Speaking of taking care, you're known as one of the most well known fine-line tattooers in your genre. What is your process for creating a fine-line tattoo? There are so many variables to making sure that you're applying a technically sound tattoo and that it's going to heal properly. You might think that these little tattoos take no time, but you have to finesse it in. For me, when your stencil is super thick and you can't really like see your line, I like to break the skin a little first and then wipe it down. Then I've got my bloodline and I can work off of that. I think precision is key when it comes to these fine-line tattoos, especially when you're not seeing a lot of shading. My tattoos are sometimes just outlines, so the one thing that stuck with me when I was learning how to tattoo is to make sure your outlines are crisp and clean. Because with shading, you can mess and you know that's something you can shade out.
When someone says the phrase, “the future of tattooing”, what comes to mind for you? I think we're living in the future of tattooing. Social media has brought tattooing to a level where I never thought it could be, I never would have thought that I'd be sitting in Mexico City at the President's house tattooing. I never thought I'd be in Barney's tattooing. I never thought I'd be doing these partnerships with brands and I'd be tattooing models, actors and musicians that normally wouldn't ever get a tattoo. Tattooing has been around for a long time, it's not going anywhere. It’s important to just keep raising the standard, reinventing yourself and be open-minded. I think it's easy for people to be stuck in their old ways, but you have to be open-minded with where tattooing is taking us.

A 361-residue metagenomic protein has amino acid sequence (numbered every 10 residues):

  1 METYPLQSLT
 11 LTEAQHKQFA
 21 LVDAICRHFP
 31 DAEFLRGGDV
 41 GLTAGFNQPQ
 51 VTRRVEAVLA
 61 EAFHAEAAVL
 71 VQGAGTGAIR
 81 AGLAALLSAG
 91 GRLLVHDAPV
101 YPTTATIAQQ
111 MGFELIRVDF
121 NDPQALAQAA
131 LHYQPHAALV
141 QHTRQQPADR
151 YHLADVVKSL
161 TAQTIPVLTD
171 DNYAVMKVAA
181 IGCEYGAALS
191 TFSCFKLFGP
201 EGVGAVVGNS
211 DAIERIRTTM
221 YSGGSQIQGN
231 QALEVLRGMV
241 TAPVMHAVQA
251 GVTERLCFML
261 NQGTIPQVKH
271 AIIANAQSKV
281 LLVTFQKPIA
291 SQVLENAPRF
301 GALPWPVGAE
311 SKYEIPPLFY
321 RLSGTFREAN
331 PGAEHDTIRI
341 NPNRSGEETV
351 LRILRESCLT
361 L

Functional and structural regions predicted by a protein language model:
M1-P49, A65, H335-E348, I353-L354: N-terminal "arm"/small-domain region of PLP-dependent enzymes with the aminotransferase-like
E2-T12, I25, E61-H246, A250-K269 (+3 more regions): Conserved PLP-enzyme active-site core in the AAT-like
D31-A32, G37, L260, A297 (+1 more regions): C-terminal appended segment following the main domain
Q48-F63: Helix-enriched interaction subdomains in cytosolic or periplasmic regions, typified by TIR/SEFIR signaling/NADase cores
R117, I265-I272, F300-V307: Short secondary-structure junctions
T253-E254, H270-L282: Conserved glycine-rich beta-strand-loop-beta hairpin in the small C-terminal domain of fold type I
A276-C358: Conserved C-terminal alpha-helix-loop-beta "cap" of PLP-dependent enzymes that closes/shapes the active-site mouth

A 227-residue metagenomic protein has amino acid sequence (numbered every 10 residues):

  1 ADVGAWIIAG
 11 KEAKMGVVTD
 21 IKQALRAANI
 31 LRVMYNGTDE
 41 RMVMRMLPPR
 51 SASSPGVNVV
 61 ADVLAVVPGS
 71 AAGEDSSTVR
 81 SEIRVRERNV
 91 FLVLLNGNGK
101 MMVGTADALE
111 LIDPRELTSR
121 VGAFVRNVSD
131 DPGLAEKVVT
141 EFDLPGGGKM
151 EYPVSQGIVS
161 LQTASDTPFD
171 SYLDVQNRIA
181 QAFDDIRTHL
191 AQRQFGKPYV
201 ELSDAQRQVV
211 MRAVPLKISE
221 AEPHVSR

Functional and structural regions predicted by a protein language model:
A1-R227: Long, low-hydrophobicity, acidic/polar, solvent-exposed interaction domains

You’ve mentioned that spiritual faith plays big role in your life. How has God helped your career? I’m a vessel and I wanted to do something to give back and show love. I feel like if God is love and if I'm full of love, then I'm worshiping. When I first started tattooing, I remember before every tattoo, I would go in the bathroom and pray because I was scared. I was like, “Oh man, don't mess this up.” But, I don't ever want to lose that. I want to always rely on him and everything is only by God's grace.
Where do you hope to be in one year, five years and 10 years from now? I would love to have my own shop, my own baby, something to call my own. I would love to hire artists that are passionate about their art, their tattoos and people. And if I can somehow help the industry with building a better reputation. I want to get involved in fashion more, I love just seeing what people are wearing in New York City. I think it's important to stay relevant. I'm not getting any younger, but I want to keep doing what I'm doing. In five,10 years from now I'm still going to be tattooing. I mean, at the end of the day, I'm a tattoo artist. Even if nothing else works out, I'm going to continue to tattoo. I'm where I am today because I never put that machine down, I never gave up.